July 25, 2007

Replication is an extremely important technique in digital design. The basic idea is that under some circumstances it is useful to take the same logic cloud or the same flip-flops and produce more instances of them, even though only a single copy would normally be enough from a logical point of view.
Why would I want to spend more area on my chip and create more logic when I know I could do without it?

Imagine the situation on the picture below. The darkened flip-flop has to drive 3 other nets all over the chip and due to the physical placement of the capturing flops it can not be placed close by to all of them. The layout tool finds as a compromise some place in the middle, which in turn will generate a negative slack on all the paths.


We notice that in the above example the logic cloud just before the darkened flop has a positive slack or in other words, “some time to give”. We now use this and produce a copy of the darkened flop, but this time closer to each of the capturing flops.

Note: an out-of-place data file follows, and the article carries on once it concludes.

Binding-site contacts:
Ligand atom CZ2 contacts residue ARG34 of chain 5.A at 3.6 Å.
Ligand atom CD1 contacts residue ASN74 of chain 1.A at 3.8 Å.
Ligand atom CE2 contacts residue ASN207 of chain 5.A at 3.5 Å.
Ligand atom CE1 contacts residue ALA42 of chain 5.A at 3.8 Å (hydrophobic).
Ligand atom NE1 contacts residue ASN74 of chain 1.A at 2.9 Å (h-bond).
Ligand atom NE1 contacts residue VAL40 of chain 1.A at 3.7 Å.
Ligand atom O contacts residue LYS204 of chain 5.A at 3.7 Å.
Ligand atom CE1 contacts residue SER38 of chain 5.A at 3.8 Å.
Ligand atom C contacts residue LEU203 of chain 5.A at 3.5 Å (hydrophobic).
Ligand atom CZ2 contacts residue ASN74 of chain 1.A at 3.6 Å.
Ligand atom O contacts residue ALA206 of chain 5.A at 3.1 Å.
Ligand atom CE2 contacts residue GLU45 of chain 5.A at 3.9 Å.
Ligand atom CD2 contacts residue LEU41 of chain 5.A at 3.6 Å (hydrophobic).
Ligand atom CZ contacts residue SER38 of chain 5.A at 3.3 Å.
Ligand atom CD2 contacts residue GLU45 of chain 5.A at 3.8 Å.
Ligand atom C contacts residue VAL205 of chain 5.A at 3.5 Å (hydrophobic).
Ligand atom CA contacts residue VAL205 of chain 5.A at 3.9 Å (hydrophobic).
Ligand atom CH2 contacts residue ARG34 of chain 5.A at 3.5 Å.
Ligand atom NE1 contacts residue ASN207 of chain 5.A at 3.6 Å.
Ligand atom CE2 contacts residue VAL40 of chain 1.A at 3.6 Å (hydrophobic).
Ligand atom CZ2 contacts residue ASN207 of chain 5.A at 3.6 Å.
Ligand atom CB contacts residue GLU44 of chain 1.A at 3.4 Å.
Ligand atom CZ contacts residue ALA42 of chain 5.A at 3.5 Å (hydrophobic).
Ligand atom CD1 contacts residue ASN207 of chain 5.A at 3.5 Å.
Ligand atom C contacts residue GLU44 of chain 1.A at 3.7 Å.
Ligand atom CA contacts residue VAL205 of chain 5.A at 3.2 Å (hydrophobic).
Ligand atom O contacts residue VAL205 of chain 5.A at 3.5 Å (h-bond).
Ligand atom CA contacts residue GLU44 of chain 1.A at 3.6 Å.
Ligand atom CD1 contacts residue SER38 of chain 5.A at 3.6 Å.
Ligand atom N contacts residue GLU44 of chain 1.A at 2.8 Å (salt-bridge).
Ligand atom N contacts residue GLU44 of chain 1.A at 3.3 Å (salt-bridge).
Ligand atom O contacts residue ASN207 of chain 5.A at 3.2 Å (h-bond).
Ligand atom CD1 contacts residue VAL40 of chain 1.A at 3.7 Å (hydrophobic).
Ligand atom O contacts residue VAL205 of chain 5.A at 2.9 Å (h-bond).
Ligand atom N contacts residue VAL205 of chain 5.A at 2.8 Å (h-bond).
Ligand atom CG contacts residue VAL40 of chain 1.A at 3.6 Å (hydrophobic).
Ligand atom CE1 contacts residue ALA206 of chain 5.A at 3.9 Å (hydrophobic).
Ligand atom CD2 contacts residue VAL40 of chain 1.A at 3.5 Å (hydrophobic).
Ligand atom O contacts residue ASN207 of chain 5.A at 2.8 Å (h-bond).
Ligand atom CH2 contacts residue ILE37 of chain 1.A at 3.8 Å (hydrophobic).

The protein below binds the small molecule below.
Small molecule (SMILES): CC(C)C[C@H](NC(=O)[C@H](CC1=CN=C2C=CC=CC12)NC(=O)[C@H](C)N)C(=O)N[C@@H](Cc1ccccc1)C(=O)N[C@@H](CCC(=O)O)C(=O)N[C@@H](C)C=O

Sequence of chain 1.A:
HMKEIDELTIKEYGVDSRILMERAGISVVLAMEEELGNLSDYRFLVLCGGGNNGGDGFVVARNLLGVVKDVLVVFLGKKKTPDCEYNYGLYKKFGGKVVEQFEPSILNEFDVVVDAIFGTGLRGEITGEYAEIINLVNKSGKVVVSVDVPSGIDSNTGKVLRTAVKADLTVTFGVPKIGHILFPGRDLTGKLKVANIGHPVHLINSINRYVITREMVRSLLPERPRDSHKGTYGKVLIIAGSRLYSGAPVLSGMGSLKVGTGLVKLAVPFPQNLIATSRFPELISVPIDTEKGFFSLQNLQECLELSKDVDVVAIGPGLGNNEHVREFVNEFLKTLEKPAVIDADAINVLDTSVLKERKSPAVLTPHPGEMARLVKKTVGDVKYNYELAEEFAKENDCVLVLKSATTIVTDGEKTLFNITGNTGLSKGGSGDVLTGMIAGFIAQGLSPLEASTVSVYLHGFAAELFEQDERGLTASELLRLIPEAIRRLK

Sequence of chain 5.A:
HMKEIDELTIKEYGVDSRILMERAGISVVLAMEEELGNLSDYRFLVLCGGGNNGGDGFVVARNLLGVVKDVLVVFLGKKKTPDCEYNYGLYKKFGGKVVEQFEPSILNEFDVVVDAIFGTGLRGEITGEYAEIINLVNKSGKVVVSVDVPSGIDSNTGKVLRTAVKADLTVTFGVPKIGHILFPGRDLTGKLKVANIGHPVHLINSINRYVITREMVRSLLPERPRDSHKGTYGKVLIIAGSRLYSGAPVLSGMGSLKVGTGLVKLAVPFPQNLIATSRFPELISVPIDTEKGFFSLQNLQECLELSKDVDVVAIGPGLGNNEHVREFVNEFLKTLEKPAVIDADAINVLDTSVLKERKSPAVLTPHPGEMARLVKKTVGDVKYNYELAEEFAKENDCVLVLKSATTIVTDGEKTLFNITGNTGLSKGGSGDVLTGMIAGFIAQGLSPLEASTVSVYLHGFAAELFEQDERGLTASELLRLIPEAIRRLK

Yet another option, is to duplicate the entire logic cloud plus the sending flop, as pictured below. This will usually generate even better results.


Notice that we also reduce the fan out of the driving flop, thus further improving on timing.

It is important to take care about while writing the HDL code, that the paths are really separated. This means when you want to replicate flops and logic clouds make sure you give the registers/signals/wires different names. It is a good idea to keep some sort of naming convention for replicated paths, so in the future when a change is made on one path, it would be easy enough to mirror that change on the other replications.

There is no need to mention that when using this technique we pay in area and power – but I will still mention it 🙂


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